It’s a good idea – especially if you have purchased a state of the art model with gas, electrical and water services included. These will all benefit from an annual inspection carried out by a professional and if the trailer is covered by a warranty – may be a condition of the policy.

The hitch, axles and lighting should also be checked at regular intervals and if your trailer has brakes, these should also be inspected and reset every 3,000 miles or so.

I don’t have much room to spare in my garage – can I store my trailer tent outside?

Trailer tents can be stored outside, but it’s essential to pack away the tent properly to avoid some of the problems associated with long term outdoor storage.

Make sure the tent fabric is thoroughly dry before you pack it away. If there’s any dampness – even from condensation build-up inside the tent - this could rot the inner and, in extreme cases, the outer.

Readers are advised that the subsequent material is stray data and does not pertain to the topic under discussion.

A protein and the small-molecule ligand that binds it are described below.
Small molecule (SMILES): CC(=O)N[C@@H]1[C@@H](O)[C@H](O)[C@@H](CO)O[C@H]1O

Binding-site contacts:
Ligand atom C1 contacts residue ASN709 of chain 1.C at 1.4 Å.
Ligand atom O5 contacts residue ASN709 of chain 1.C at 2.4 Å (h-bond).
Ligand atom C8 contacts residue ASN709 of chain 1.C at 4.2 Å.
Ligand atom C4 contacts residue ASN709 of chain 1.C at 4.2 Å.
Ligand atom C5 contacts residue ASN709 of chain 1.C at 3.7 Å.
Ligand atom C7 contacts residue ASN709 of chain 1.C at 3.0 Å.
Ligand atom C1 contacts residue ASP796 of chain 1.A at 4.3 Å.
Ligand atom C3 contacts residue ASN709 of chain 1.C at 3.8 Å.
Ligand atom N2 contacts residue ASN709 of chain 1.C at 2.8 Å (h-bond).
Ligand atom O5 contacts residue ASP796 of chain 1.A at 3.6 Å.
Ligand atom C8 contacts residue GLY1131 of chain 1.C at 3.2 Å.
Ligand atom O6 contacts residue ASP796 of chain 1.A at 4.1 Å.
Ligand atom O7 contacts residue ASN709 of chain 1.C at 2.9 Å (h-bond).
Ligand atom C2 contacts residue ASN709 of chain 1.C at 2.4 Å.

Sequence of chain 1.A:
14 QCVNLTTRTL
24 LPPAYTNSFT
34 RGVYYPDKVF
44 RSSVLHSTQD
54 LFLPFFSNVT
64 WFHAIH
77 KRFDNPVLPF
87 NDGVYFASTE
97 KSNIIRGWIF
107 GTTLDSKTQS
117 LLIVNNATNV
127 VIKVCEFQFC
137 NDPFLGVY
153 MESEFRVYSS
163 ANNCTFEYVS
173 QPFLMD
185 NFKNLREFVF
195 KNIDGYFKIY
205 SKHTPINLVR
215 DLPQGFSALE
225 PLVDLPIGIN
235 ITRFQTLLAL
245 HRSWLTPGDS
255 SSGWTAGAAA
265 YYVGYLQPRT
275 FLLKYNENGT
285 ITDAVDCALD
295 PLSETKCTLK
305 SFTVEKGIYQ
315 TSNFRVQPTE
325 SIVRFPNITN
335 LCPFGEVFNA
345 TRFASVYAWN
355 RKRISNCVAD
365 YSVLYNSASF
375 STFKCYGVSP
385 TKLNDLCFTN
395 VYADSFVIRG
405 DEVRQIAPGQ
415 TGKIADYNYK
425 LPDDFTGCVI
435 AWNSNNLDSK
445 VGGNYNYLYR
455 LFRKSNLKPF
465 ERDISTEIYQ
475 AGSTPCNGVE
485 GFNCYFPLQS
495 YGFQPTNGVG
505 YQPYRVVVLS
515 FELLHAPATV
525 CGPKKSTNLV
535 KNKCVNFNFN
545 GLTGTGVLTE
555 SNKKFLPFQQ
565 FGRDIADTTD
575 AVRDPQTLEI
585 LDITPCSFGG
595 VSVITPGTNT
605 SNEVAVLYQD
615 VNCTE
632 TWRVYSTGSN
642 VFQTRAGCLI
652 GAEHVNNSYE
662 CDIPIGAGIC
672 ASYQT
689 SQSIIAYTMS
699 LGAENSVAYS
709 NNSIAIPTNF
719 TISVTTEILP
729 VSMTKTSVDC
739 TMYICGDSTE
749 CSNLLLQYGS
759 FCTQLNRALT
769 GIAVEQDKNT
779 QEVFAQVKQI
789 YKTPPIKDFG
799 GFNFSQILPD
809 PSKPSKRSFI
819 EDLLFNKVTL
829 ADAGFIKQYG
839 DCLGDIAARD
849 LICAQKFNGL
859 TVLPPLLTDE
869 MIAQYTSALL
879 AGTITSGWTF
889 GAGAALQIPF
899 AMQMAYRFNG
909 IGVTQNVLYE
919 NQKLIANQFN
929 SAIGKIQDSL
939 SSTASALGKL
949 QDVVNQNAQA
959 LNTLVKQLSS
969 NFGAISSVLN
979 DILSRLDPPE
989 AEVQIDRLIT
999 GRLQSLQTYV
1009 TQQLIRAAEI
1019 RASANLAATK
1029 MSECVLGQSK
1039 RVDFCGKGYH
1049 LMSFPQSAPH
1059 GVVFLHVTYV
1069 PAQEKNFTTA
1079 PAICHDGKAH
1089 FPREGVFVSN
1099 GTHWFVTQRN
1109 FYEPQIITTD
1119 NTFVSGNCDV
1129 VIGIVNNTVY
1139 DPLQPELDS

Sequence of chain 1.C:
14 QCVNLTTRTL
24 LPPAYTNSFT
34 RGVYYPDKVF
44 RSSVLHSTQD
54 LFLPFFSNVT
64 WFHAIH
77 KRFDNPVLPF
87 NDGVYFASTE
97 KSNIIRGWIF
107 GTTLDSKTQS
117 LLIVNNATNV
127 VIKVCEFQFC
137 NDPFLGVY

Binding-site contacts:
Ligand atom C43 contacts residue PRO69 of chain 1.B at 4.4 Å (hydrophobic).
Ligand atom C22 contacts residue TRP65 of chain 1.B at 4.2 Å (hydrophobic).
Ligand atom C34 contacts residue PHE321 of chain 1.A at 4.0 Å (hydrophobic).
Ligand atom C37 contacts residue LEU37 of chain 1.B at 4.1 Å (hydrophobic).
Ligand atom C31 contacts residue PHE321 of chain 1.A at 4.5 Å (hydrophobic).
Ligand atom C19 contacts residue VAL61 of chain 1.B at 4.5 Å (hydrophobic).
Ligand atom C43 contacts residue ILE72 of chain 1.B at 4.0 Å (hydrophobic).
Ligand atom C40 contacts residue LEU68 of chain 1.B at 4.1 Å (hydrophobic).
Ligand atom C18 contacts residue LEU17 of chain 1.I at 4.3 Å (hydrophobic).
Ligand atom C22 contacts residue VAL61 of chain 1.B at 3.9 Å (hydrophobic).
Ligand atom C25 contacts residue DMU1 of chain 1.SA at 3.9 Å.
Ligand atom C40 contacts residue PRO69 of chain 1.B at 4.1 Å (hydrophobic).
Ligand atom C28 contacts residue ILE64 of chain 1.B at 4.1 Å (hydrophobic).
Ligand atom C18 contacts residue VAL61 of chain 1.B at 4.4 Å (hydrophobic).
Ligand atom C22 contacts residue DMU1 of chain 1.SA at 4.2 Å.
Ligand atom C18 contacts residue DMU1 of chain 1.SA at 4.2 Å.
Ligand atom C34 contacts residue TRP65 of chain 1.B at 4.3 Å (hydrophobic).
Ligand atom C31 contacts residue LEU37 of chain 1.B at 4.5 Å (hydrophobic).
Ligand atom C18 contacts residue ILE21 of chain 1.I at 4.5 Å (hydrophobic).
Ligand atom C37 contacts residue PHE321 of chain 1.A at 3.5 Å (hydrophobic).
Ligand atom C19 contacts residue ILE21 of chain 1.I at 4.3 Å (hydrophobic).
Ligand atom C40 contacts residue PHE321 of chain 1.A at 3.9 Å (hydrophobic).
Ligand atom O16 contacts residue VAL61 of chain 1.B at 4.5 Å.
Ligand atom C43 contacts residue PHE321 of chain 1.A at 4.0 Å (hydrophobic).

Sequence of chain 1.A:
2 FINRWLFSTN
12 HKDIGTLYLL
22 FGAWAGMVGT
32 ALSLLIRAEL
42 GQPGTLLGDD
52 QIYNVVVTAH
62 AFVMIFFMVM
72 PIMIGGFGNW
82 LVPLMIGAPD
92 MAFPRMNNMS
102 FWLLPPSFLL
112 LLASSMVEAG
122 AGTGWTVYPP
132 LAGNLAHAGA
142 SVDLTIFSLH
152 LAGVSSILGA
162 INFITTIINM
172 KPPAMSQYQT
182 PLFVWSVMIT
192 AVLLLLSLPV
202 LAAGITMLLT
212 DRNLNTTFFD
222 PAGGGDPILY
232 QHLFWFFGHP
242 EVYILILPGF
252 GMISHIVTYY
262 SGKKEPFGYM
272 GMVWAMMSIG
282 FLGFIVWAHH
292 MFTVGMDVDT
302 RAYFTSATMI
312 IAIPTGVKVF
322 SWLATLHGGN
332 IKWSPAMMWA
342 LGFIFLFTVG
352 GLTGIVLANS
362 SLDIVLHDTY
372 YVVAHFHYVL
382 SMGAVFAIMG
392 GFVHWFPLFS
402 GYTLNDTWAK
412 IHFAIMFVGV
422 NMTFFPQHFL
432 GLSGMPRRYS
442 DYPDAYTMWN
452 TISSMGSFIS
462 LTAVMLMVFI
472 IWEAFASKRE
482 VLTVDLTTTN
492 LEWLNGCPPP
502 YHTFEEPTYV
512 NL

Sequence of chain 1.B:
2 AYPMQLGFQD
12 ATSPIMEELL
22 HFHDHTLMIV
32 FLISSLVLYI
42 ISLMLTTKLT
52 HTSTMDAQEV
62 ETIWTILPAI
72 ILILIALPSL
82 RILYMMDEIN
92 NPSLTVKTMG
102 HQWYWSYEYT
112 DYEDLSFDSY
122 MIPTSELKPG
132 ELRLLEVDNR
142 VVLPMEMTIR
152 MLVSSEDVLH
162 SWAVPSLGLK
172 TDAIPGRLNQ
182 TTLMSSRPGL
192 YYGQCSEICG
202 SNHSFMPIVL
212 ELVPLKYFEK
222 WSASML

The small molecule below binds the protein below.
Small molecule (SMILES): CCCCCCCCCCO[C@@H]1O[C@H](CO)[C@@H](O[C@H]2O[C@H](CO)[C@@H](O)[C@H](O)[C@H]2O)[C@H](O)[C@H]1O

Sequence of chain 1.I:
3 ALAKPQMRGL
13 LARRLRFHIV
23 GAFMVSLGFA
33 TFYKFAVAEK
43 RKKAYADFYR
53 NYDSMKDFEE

The best prevention is to remove the inners and maybe give them a wash before drying on a washing line and re-attaching later. In the meantime, erect the tent and leave to dry outside – ideally on a warm, dry day with some of the vents wide open. Do the same with the awning.

Once you’re happy everything is bone dry, collapse the tent and make sure it’s all well folded before re-attaching the cover, and – as a belt and braces measure – firmly attaching a second loose tarpaulin with bungee cords.

If you have room, the inners and soft furnishings are best stored inside over the winter months to keep them aired and safe from wee beasties who might fancy making their home in them!

If you do have a few feet to spare in you garage, an even better solution is to invest in the brackets which allow a lot of trailer tents to be stored on their side.

Finished reading?

Want more great trailer tent or folding camper information?

Our "Trailer tents and folding campers: The ultimate guide" is full of great tent buying advice.

  Buying a trailer tent or folding camper: the ultimate guide